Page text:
Breakthrough in chronic wasting disease research reveals distinct deer, elk prion strains
Infectious proteins called prions cause a group of related, fatal and incurable neurodegenerative disorders, including bovine spongiform encephalopathy or Mad Cow disease and Creutzfeldt-Jakob disease, both of which affect humans.
Chronic wasting disease or CWD, also caused by prions, has reached the point of a global epidemic among deer, elk and members of the deer family. The latest estimates show 26 states and three Canadian provinces have reported the disease in animals on farms and those who are free-ranging. CWD was inadvertently introduced in South Korea in the 1990s and has also recently been identified in Norway, Finland and Sweden.
Scientists' efforts to more fully conduct research have been hindered due to the constraints of studying this disease in deer and elk; this type of research is challenging, costly and requires large laboratory spaces.
But that may now change. Researchers at Colorado State University, led by Professor Glenn Telling, have developed a new gene-targeted approach to study chronic wasting disease in mice, allowing opportunities for research that has not previously existed.
"It's a real breakthrough in the field," said Telling, director of the Prion Research Center at CSU. The study was published May 29 in the Proceedings of the National Academy of Sciences.
The research team also detected a difference in prion strain properties in deer and elk, which is significant because these properties control the ability of whether prions can transmit a disease between species.
Telling said that development of the new mouse model has been in the works for years. The scientists replaced the gene that encodes the prion protein in the mouse and replaced it with an exact replica of the code from either deer or elk.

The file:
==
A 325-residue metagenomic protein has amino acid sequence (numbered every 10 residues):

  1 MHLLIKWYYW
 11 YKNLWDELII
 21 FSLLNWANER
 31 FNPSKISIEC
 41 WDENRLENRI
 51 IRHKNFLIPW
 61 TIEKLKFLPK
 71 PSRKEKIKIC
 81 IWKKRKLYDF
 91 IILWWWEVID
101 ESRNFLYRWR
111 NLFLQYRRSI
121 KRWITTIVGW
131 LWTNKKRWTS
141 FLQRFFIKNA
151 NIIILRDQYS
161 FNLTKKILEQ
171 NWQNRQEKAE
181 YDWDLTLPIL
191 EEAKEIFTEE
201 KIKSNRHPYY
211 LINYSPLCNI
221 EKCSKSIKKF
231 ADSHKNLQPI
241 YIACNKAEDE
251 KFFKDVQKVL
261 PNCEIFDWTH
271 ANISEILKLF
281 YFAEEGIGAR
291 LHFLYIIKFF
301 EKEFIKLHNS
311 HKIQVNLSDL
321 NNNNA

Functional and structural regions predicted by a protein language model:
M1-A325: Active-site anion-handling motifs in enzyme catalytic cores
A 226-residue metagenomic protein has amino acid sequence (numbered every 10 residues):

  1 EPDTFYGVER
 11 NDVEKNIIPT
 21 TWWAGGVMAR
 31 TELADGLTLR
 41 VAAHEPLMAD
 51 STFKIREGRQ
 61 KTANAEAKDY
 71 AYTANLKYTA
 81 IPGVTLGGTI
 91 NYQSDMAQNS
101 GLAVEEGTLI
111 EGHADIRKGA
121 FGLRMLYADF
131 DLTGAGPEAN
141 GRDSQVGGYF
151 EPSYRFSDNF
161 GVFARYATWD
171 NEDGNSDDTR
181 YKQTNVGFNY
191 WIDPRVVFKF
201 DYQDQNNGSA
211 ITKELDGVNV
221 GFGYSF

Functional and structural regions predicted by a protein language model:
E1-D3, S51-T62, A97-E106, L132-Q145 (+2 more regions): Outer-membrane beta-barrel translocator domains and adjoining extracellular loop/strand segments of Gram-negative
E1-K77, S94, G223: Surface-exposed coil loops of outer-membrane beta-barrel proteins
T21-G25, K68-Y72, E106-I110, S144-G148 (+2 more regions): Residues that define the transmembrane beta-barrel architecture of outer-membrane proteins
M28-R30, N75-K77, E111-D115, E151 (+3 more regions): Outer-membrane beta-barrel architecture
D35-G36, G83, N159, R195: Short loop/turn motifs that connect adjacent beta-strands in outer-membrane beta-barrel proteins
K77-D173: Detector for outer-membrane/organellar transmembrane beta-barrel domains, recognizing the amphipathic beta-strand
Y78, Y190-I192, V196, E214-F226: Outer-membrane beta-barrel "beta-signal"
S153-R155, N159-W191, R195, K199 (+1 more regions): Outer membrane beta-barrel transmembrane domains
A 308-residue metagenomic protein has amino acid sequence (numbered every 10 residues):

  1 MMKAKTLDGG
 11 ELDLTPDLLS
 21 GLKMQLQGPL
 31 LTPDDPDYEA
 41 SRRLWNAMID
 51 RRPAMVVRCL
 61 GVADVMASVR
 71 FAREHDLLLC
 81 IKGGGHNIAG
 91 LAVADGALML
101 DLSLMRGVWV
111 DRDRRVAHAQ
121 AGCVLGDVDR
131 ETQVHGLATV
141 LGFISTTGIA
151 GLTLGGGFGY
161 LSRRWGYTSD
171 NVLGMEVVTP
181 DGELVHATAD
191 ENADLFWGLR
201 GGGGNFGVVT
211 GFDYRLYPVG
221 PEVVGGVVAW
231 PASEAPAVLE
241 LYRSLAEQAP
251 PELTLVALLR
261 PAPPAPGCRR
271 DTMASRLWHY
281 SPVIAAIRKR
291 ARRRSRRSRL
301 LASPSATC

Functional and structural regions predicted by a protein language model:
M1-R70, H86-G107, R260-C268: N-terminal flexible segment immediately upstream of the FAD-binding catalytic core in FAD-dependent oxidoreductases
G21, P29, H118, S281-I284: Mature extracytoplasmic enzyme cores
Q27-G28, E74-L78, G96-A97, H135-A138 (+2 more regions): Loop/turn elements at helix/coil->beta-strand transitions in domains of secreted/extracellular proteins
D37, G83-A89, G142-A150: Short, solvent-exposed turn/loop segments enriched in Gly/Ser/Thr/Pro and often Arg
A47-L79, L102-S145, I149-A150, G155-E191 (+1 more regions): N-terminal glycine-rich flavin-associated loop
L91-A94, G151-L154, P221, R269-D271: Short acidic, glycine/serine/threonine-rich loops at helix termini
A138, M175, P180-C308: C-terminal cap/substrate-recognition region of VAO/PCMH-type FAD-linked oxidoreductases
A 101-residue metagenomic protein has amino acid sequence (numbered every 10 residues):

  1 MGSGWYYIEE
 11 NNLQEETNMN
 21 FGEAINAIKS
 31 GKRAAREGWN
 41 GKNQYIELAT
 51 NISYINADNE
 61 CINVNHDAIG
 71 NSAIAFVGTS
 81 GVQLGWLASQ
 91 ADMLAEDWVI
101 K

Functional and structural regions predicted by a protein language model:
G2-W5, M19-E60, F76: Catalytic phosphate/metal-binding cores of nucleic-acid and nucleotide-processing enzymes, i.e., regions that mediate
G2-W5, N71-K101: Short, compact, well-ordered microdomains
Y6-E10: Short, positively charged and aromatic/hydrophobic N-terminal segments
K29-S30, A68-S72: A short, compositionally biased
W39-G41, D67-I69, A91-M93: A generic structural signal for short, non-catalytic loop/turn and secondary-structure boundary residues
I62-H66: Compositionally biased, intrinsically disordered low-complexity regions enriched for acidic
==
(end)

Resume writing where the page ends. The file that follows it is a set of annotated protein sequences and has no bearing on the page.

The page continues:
Through this work, the research team learned that the gene-targeted mice displayed different strains of chronic wasting disease. This is akin to the different strains of viruses that exist for conditions like influenza and herpes, Telling said.
Researchers had not previously been able to detect these different strains in mouse models, even though deer and elk spread different strains of CWD.
Using this new research model, Telling said that scientists can more readily study the routes used by prions to access the central nervous system and spread disease, known as peripheral pathogenesis.
Understanding the number of strains of CWD that exist in the world is incredibly important for animal and human health.
"Ultimately, we want to understand whether or not human beings exposed to CWD prions will contract a new form of human prion disease," Telling said. "We still don't understand the potential for prions to transmit disease from one species to another."
The research team is already working on a gene-targeted model to study the potential for CWD transmission to human beings.